Hydrochemical study of the Caldas Novas Thermal Complex (GO), Brazil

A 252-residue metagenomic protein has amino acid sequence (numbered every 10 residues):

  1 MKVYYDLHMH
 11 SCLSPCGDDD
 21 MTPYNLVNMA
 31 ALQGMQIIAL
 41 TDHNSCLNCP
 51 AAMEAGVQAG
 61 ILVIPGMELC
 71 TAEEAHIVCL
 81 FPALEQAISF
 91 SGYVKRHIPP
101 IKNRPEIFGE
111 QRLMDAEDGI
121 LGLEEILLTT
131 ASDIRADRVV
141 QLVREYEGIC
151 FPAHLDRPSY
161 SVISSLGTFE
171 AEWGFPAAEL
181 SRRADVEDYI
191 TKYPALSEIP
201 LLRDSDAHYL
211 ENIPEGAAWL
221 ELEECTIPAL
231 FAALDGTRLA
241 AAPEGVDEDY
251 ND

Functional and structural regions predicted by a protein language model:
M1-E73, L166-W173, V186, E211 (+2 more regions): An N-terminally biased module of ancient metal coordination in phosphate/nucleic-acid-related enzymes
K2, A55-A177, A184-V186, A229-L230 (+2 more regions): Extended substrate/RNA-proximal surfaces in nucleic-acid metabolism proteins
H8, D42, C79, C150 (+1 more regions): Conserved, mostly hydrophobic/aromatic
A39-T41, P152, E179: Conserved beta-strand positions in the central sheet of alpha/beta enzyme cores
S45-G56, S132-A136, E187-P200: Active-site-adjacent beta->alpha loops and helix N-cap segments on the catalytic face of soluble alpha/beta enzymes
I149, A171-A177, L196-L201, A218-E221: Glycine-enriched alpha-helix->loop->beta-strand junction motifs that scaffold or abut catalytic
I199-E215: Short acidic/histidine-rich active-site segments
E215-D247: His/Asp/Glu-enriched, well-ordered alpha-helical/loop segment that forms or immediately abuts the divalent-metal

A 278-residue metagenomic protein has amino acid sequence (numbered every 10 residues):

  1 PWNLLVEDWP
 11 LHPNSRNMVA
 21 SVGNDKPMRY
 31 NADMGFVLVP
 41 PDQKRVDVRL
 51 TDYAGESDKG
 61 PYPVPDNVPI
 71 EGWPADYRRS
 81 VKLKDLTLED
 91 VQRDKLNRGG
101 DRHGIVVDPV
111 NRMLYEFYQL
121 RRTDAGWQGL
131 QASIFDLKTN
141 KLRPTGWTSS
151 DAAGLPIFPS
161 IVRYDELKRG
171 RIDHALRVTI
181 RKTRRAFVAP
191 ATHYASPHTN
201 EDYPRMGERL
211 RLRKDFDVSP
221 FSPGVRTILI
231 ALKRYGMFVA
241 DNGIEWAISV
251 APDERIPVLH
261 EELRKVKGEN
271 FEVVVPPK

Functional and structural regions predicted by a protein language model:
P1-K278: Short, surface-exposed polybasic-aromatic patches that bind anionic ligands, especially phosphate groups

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The city of Caldas Novas, State of Goiás, Brazil, holds the largest thermal water complex in the planet not associated to with volcanism or other kinds of magmatism. Its structural control allows the fractures to be wide and deep enough so the waters can reach 1000 m depth. These waters are extracted mainly by deep wells, from the exploitation of the Paranoá and Araxá Aquifer Systems, emerging at temperatures higher than 59 °C. With a growing demand for water resources, groundwater exploration became an attractive alternative for public supply, due to its abundance, quality and low abstraction cost. In Caldas Novas, due to the population growth over the last decades and the increasing number of tourists, a disordered groundwater consumption drawdown the water levels. In order to survive, these reservoirs depend on rainwater infiltration rates to replenish the thermal springs; however, the lack of environmental management and the high risk of contamination, due to the unconsolidated materials thinness, may threaten the thermal aquifer. This study was based on the hydrochemical characterization of Caldas Novas Thermal Complex waters, including radioactive parameters, whose descriptions in the literature are still scarce. Besides, concerning the prospective increase on touristic activities, physicochemical water analyses are periodically required, being this paper a contribution for such purpose.